Subsurface Fluid Extraction

Because the Mississippi River Delta was created by the sedimentation of source and reservoir rocks, it has become an area of intensive oil and natural gas extraction (Louisiana Coastal Wetlands Conservation and Restoration Task Force, 1993). Hydrocarbon and groundwater extraction have been linked to changes in the rates in which compaction occurs (Nunn, 2003). When natural processes in the Mississippi River delta are altered by human activity the rate at which land subsides can increased.

Flood control structures and works on the Mississippi River. Modified from Jim Addison, Army Corp of Engineers, 2004


Long term or rapid production of oil, gas, and formation water causes subsurface formation pressures to decline (3). The lowered pressures (3) increase the stress of the overburden (4), causing compaction of the reservoir rocks and may cause formerly active faults (1) to be reactivated (5). Compaction of the strata or downward displacement along faults can cause land-surface subsidence (6). Where subsidence and fault reactivation occur in wetland areas, the wetlands are reverted to open water (7). Figure is not to scale. D, down; U, up.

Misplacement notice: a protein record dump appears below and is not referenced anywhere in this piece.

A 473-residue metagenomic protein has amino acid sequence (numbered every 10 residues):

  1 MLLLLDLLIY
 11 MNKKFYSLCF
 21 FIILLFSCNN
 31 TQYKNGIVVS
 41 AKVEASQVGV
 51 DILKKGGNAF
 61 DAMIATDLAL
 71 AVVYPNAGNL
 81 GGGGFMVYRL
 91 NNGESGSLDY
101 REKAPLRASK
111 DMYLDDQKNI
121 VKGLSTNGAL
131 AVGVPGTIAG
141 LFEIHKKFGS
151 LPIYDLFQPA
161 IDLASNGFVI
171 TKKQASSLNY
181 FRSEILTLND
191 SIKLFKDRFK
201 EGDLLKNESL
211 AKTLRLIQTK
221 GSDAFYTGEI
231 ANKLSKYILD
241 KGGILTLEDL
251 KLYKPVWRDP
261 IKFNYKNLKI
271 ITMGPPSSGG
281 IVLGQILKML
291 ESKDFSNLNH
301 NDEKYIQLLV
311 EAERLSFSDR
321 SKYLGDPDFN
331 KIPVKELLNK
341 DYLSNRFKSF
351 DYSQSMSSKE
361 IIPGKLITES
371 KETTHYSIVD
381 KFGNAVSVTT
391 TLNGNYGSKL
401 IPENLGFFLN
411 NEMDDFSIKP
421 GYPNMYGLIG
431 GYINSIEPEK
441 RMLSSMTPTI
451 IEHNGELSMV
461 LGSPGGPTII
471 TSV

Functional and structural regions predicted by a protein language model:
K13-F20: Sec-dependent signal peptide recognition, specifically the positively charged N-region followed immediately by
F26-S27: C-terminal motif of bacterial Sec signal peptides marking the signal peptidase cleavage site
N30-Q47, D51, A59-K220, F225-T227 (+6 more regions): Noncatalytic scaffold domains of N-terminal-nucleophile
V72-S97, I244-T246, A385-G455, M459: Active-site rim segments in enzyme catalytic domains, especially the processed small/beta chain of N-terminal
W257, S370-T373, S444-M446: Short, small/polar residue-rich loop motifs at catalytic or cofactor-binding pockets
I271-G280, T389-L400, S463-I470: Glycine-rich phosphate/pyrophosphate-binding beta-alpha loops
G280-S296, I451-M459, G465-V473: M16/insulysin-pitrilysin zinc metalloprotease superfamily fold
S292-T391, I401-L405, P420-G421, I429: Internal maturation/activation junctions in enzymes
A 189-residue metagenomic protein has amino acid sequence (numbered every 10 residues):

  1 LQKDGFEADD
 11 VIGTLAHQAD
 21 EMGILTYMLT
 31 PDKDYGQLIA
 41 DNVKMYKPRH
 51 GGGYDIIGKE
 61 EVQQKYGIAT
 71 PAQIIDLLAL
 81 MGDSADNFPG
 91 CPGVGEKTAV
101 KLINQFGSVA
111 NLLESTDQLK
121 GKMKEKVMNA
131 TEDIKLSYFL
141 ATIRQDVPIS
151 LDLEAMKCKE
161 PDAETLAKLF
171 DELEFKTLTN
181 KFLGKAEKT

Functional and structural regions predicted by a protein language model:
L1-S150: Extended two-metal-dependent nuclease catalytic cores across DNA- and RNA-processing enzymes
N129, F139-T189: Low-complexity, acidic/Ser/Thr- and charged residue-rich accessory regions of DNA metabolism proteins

Modified from USGS 2001

When large volumes of oil, natural gas, and the associated formation of water are extracted from the subsurface, pressures in the reservoirs are reduced and stresses around the reservoir increase. Increases in stress from the overburden cause reservoir compaction that can lead to surface subsidence in localized areas (Morton, 2001).

Since the 1920’s coastal Texas and Louisiana has produced nearly 20 billion barrels of oil and more than 4.2 trillion m3 of natural gas. Although fluid production is generally concentrated within the field areas the effect of reservoir pressure decline extends far beyond the individual fields.

Kreitler et al
. has found that in areas where more then one field is producing in the same strata, regional depressurization can cause subsidence resulting in wetland loss in the areas between the fields (1988).

Wetland loss results from the loss of vegetated marsh that reverts to open water. As relative seal level rises, wetlands sink below the intertidal zone and barrier island systems move shoreward and become thinner. This causes the wetlands formed behind the water to revert to open water.
Evolution of a barrier island system in the Mississippi River Deltaic Plain.
Modified from Penland et al. 1988.

Today, marshes are prevented from receiving the overflow of freshwater and sediments during spring floods because of levees and navigational works on the Mississippi River (Morton, 2002). Instead of nearby marshes receiving these inputs, the freshwater and delta building sediments are deposited into deep water at the edge of the Gulf of Mexico Continental Shelf. The combination of the Mississippi river deltaic plain not receiving an amount of sediment sufficient to sustain land building and declines in subsurface reservoir pressures is, again, an important component of coastal habitat loss in Louisiana.